The IDE divide

Monday 22 November 2004This is nearly 19 years old. Be careful.

Oliver Steele has an interesting essay about two world views:

The developer world is divided into two camps. Language mavens wax rhapsodic about the power of higher-level programming — first-class functions, staged programming, AOP, MOPs, and reflection. Tool mavens are skilled at the use of integrated build and debug tools, integrated documentation, code completion, refactoring, and code comprehension. Language mavens tend to use a text editor such as emacs or vim — these editors are more likely to work for new languages. Tool mavens tend to use IDEs such as Visual Studio, Eclipse, or IntelliJ, that integrate a variety of development tools.



Nice essay but I think the better link is between text editors and competence with the command line and the unix toolset.

I have trouble accepting that heavy vim (I'm one) and emacs users are prone to frequent language changes.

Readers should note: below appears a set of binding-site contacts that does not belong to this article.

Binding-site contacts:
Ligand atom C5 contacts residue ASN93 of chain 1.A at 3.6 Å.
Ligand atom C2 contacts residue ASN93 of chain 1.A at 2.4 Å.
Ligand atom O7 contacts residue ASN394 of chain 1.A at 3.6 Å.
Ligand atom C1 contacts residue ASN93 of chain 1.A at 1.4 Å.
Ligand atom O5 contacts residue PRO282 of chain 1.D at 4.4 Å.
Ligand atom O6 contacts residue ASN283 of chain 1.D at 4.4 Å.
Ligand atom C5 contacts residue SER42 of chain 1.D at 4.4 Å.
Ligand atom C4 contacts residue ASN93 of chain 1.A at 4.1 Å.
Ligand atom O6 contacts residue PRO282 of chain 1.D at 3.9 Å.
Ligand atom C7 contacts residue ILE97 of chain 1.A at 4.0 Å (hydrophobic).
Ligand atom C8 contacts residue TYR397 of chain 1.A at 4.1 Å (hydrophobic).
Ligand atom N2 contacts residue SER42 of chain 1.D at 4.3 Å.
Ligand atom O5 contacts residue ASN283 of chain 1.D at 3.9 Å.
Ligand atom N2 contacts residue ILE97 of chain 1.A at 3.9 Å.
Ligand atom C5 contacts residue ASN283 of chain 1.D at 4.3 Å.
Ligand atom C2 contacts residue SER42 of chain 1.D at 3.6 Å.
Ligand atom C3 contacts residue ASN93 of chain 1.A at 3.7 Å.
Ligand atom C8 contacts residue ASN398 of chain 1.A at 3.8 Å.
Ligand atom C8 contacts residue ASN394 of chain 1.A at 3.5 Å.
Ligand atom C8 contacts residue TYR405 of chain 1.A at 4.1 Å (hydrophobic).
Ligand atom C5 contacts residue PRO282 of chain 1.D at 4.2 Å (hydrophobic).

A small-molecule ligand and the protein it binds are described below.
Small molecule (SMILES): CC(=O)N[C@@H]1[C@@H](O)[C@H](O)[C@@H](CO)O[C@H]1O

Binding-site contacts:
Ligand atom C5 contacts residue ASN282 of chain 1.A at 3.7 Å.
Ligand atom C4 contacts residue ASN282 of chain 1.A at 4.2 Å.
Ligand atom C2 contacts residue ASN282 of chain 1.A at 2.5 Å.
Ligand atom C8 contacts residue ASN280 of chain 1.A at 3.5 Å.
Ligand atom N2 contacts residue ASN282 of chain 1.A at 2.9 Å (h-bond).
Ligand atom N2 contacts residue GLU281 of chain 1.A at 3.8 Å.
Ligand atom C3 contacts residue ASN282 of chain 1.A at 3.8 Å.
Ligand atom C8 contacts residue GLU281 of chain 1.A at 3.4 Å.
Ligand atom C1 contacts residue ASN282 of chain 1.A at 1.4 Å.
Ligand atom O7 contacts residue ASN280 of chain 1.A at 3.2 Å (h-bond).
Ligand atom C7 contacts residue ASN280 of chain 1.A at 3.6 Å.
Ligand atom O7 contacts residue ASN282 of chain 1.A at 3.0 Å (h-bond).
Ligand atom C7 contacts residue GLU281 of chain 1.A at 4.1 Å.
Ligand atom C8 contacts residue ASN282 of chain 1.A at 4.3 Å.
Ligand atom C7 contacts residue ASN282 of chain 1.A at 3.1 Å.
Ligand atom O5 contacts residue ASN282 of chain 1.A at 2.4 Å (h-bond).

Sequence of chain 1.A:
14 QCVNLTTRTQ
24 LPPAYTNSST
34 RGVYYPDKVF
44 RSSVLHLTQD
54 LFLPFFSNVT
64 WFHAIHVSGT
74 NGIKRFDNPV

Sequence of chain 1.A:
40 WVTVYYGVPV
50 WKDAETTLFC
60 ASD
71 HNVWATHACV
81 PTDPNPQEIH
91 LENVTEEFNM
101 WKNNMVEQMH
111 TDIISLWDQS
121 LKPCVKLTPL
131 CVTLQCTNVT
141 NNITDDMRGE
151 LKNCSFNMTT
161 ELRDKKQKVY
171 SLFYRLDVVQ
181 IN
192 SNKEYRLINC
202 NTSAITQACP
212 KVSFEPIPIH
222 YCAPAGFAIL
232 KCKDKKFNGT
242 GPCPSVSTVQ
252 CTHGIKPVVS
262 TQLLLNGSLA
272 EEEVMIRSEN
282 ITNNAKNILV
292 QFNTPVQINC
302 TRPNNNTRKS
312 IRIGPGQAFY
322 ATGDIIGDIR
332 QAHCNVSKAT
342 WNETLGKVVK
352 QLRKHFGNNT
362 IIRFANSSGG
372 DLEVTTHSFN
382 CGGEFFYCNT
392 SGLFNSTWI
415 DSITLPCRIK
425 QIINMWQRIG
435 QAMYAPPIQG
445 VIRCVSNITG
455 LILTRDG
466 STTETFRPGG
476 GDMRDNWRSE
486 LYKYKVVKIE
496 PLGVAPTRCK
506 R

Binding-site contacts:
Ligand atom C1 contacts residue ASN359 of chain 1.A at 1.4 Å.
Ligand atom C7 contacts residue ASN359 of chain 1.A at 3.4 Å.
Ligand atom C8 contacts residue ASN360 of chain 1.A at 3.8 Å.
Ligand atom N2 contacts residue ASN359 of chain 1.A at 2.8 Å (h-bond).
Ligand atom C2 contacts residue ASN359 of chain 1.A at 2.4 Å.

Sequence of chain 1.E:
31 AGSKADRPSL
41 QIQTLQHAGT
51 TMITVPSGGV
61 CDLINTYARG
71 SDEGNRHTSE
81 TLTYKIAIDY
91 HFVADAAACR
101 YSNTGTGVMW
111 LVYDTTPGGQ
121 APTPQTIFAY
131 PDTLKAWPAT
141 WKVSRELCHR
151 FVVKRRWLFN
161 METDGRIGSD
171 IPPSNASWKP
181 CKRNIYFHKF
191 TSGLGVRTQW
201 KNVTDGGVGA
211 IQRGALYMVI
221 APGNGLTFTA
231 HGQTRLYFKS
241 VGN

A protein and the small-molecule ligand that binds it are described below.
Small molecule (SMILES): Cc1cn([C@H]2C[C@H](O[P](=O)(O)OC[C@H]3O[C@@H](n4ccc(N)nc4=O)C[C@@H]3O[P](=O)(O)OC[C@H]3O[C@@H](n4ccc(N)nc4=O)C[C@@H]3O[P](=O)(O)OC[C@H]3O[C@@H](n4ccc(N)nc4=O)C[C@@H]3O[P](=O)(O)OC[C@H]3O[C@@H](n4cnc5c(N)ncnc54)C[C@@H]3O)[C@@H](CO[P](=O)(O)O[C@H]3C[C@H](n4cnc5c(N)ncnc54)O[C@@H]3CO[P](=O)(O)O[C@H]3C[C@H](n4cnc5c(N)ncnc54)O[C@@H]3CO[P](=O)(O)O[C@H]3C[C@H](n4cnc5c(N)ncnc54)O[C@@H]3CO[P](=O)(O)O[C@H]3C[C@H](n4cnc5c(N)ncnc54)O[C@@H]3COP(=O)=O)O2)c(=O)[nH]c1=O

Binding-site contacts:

I think that there is a reverse-snobbery amongst developers with IDEs. There is an "old school" mentality with the developers that use 1980's technology (that means you, EMACS and VI) that tries to scream, "Look at me! I have been around for a looong time! I use EMACS and my wrists are paralyzed, but I can work on all platforms with ease!"

Personally, I love all of the crap that the latest/greatest MS tools give me. Gimme code completion, integrated doc, F1 that actually does something and working browse files. Anything that makes getting the job done easier. I am at the point that I don't even give a shit about the language. I have to go from C to C++ to SQL to C# to VB to VB.NET every day. They all look the same to me now and I don't like any one more than the others (except I hate C++ and COM). VS.NET can do them all.

I just want to finish the job and go the fuck home. Anything that makes that happen quicker is OK with me.
My response to Oliver's essay is here.

Andrew: ironic that you mentioned paralyzed wrists and Emacs. I've read that Richard Stallman who wrote GNU Emacs has severe carpal tunnel syndrome and has an assistant doing his typing using, what else, GNU Emacs. Imagine the burn-out rate on typists who have to listen to GNU Emacs-speak all day long. Yikes.
Am I crazy or are the red ticks on the second to last graph flipped?
Oliver Steele! That's a name I haven't heard in a while. He was a friend of a friend in Chapel Hill. My little sister dated him once.

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